Boldenweck Mausoleum

Boldenweck Mausoelum

William Boldenweck
9 August 1851 – 21 August 1922
Adelheid Gesine Samme Boldenweck
4 July 1852 – 17 Augugust 1912

Boldenweck Mausoleum interior
William and Adelheid Boldenweck

William Boldenweck was president of the Chicago Sanitary Board during the building of the Chicago Drainage Canal — the construction of which famously reversed the course of the Chicago River.

He married Chicago-born Adelheid Samme in 1873, and together they had three children who tragically all died in infancy. Adelheid’s father had been a lake captain, and though I can’t be sure of this conclusion, it appears he and wife Charlotte only had one other child — a son named Berend who died the year before Adelheid was born.

Adelheid’s parents both died in the 1880s, and they and the lost infants must all have been originally interred elsewhere as the mausoleum was not erected until 1911 at which point all were moved to the mausoleum, including Berend.

On the 1880 census, the Boldenweck household consisted of the couple and Adelheid’s parents; on the 1900 census, the couple were living with a servant, a young woman who was still in their employ 10 years later and to whom Adelheid left a very generous bequest in her will when she died two years later.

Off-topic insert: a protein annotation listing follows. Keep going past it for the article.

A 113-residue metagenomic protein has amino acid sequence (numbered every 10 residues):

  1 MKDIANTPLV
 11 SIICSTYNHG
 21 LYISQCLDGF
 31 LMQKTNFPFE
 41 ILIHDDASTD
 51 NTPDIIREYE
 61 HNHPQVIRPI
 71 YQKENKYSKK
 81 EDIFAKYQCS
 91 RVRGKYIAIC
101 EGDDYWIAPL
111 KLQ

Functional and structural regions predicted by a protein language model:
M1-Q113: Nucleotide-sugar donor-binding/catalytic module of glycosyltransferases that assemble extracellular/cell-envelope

William also suffered from health issues and had retired at around the same time as Adelheid’s death following a scandal where a large amount of cash was stolen from the treasury he was in charge of. A trial appears of have cleared the teller accused of the theft, but William did not come out of that looking competent, and it’s likely the combination of that and his wife’s death led him to leave the country. In 1922, he died of heart disease in Hamburg, Germany, and the announcement which ran in the New York Times about this included one of the shadiest paragraphs I’ve ever read:

“…while in office $173,000 was stolen from the treasury. He retired afterward and the mystery of the theft was never solved. An act of Congress relieved Boldenweck of responsibility for the loss.” — NYT, 24 August 1922, p15.

The bas-relief sculpture of William and Adelheid is lovely, and I think it speaks to their affection for one another. He may have been a bad boss but I hope he was a good husband.

RIP Boldenwecks

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